Get Dirty and Get Healthy: A HealthCentral Explainer
Need another reason not to feel so bad about letting your kids get dirty every now and again? A new study out of Northwestern University found that young children who are exposed to higher levels of microbes may be less likely to develop chronic inflammation as adults.
Why is this important?
First, let’s talk about what causes inflammation. About one-third of adults in the United States have chronically elevated C-reactive protein (CRP). CRP is a marker for inflammation produced by the liver and is associated with plaque build-up in blood vessel walls. This plaque build-up in coronary arteries leads to narrowing of the arteries (atherosclerosis), which can cause chest pain. If these arteries rupture, you may be dealing with a heart attack or stroke.
What does CRP have to do with germs?
When you have an infection, your white blood cells rally to fight it by producing a number of proteins, some of which stimulate the liver to produce CRP--hence an elevated CRP level. The CRP level in blood has been used for many years to evaluate the level of inflammation or infection in the body. When CRP is frequently produced to protect us from infections, we do have a higher chance of developing chronic diseases. However, new research shows that in countries where infectious diseases are more prevalent, such as the Ecuadorian Amazon, there was not one case of chronic low-grade inflammation among adults.
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How do you find out your CRP levels
Finding out your CRP levels requires only a simple, inexpensive blood test and the results are categorized as low (<1), intermediate (1-3), and high (3 or greater). You should avoid getting your CRP tested when you have an infection or cold (your levels will definitely be high), and you don’t need to get your levels tested often (they generally remain stable for a few years).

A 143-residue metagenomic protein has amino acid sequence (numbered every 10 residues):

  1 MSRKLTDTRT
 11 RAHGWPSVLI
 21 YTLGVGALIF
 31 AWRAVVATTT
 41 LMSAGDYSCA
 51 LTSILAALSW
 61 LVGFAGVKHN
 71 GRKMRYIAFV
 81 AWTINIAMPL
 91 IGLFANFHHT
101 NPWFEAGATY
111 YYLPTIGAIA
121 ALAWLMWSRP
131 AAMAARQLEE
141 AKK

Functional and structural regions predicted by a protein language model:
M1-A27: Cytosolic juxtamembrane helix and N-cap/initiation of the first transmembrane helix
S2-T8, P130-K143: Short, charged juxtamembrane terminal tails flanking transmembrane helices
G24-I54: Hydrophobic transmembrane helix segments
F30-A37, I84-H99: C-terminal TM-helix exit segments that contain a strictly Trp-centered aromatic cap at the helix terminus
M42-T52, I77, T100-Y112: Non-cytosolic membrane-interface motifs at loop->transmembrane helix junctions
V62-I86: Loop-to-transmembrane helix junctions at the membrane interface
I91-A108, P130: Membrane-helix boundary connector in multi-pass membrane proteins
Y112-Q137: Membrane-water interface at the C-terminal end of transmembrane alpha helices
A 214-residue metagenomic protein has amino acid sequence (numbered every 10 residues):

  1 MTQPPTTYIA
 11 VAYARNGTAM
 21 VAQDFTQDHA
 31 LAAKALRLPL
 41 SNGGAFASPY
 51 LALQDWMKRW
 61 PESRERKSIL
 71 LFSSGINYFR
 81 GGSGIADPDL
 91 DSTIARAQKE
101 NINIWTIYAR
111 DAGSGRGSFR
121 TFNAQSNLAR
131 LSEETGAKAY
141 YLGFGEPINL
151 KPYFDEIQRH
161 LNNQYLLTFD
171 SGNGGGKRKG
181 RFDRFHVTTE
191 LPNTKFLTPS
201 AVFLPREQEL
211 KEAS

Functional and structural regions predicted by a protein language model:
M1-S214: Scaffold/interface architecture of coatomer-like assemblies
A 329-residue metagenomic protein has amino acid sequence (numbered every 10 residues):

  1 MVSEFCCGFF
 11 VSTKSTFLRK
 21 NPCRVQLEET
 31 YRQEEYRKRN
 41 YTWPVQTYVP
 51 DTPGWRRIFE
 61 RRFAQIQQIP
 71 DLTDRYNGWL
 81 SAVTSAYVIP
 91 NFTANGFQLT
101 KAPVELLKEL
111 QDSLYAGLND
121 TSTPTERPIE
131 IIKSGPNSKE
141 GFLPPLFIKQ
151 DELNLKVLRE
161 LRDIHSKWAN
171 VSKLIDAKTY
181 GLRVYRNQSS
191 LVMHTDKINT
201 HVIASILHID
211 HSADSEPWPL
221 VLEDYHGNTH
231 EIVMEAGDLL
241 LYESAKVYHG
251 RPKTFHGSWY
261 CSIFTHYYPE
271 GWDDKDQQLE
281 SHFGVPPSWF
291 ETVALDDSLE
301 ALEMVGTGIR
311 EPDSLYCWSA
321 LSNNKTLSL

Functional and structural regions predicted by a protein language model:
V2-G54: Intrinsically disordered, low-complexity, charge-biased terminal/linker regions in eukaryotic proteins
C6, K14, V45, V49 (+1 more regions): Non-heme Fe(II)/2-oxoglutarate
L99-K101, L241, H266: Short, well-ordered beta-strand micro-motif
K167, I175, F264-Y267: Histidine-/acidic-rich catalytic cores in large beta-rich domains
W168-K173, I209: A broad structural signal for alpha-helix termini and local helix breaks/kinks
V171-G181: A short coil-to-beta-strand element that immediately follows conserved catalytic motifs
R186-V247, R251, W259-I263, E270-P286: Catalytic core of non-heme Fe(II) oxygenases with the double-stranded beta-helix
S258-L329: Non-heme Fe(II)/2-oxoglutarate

Should you be concerned about an elevated CRP level?
An elevated CRP level only means something if you’re already at risk for a particular chronic disease, like cardiovascular disease. For instance, if you’re a healthy individual with low cholesterol levels but a high CRP level, it’s questionable whether you should start taking statins (the drug of choice to lower CRP levels). Also, risk factors such as age, smoking, and obesity will also contribute to higher CRP levels without necessarily indicating risk for another disease.
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The bottom line
The Northwestern study re-affirms the idea that living in a sanitized environment from birth onward probably isn’t the best strategy. As much as it’s debatable to what degree CRP plays a role in cardiovascular disease--whether it’s the cause or effect—there’s no question that chronic low-grade inflammation isn’t good for the body.
Berkeley Wellness Letter. (January 2008). Is Inflammation the Root of All Disease? Retrieved from http://www.wellnessletter.com/ucberkeley/feature/inflammation/#
Medical News Today. (02 June, 2012). Understanding the Links between Inflammation and Chronic Disease. Retrieved from http://www.medicalnewstoday.com/releases/246067.php
Johns Hopkins Medicine. Assessing Cardiovascular Risk with C-Reactive Protein. Retrieved from http://www.hopkinsmedicine.org/heart_vascular_institute/clinical_services/womens_cardiovascular_health_center/patient_information/health_topics/c_reactive_protein.html